“Try the plovers' eggs,” said the MP to the Irish journalist in a London club. So he did, not knowing in what shape or form they would appear before him. They came whole, in their shells and, if the establishment was doing things the Mrs Beeton way, they would have been served boiled hard and delivered to the table in a napkin. Either hot or cold.The journalist looked at his plate and wondered. He was soon shown how, when the politician picked up one, rapped it briskly off his plate, peeled off the shards of eggshell and proceeded to eat - Irish Times, 1996
Brown and white bread and butter should always be served with them when plovers' eggs are in season. Plovers' eggs are usually served boiled hard, and sent to table in a napkin, either hot or cold. They may also be shelled, and served the same as eggs à la Tripe, with a good Bechamel sauce, or brown gravy, poured over them. They are also used for decorating salads, “the beautiful colour of the white being generally so much admired.” according to Mrs. Beeton
The first evening of a large party in a country house, the guests are usually sent in with due regard to the rank and precedence; on subsequent evenings so much formality is not observed. In some houses the ladies choose one evening, the gentlemen the next, who shall escort them to dinner; in other houses they draw lots.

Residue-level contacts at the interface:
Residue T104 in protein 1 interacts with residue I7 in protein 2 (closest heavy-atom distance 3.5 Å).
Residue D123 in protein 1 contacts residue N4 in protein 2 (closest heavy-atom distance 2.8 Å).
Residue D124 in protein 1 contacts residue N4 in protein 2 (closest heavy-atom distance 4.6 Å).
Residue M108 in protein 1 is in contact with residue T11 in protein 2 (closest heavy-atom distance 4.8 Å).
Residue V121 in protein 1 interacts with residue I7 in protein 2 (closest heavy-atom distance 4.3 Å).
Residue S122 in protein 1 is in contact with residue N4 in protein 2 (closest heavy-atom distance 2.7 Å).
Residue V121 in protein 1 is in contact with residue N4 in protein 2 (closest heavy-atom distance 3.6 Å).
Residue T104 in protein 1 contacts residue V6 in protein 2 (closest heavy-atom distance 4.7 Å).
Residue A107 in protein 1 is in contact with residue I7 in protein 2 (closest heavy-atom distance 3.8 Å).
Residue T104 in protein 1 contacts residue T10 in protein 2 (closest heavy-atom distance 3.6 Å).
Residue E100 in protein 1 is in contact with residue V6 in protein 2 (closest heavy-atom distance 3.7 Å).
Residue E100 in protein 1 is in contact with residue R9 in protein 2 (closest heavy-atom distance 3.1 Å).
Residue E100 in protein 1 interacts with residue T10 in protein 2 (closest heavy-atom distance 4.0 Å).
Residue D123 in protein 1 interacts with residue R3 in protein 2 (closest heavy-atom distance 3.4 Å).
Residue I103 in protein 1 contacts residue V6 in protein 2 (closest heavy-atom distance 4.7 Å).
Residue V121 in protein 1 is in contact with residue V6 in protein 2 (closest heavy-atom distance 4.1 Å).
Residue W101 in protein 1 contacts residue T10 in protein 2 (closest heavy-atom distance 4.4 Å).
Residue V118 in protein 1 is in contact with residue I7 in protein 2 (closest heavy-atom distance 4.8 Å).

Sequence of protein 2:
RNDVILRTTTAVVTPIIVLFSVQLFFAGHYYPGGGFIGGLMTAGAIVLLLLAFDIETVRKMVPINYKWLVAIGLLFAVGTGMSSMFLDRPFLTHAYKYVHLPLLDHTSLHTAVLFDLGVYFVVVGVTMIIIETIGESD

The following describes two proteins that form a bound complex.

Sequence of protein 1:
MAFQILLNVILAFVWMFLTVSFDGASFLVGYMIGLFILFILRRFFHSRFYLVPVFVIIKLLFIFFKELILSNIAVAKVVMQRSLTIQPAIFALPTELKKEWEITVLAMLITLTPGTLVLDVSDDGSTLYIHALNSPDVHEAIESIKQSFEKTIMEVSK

Either are good plans, as they obviate the necessity of having the same companion for a week, maybe longer, which arrangement is sometimes very pleasant, sometimes very much the reverse.
Extra arrivals each evening would make precedence necessary again, as lots and choosing your partners, if I may so express it, for dinner, would be too unceremonious a way of arranging matters to meet the requirements as to rank, etc., of a very large country house party; and as at each of these reunions there are sure to be some who think a great deal of the respect due to them, it is as well, indeed it is simply a matter of etiquette, to conform to them.
In most country houses, also at London dinner parties, the butler usually brings in a tray with brandy and whisky, seltzer, soda-water, and ice, in case any of the guests wish to partake of anything before leaving.
Finger glasses filled with water, peppermint water, or water with a slice of lemon in it, should always be handed round after prawns, shrimps, or 'crawfish,' so that the guests may dip their fingers in, then wipe them on the serviette, to get rid of the fishy smell.
Brown and white bread and butter should always be served with all these fish, also when plovers' eggs are in season, with them also.
Awnings should always be provided at large dinner parties, and also on all occasions even when an awning is not considered necessary. 'Carriage rollers' should be provided; they are put down by the footmen prior to the dinner party, so that the guests should step upon them on getting out of their carriages, which prevents their feet getting damp, and their dresses dirty.
Red cloth is only laid down when Royal guests are expected ; an awning then is also imperatively necessary.— From "Etiquette: What to Do, and How to Do It," By Lady Constance Eleanora C. Howard, 1885
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